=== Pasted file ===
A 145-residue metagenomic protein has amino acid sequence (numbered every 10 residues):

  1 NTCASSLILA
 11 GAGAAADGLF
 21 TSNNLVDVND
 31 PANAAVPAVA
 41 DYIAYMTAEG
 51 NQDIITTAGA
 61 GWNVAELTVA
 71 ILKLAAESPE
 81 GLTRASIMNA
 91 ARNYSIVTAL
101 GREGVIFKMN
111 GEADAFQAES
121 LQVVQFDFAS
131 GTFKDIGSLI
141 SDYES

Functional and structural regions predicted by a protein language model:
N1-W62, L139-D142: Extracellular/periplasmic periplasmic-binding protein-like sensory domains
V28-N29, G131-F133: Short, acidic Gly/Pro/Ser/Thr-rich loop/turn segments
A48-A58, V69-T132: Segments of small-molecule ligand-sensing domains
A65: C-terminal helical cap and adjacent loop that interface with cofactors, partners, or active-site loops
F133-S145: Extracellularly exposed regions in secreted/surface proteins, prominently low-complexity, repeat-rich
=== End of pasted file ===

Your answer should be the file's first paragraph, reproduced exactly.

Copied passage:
A 145-residue metagenomic protein has amino acid sequence (numbered every 10 residues):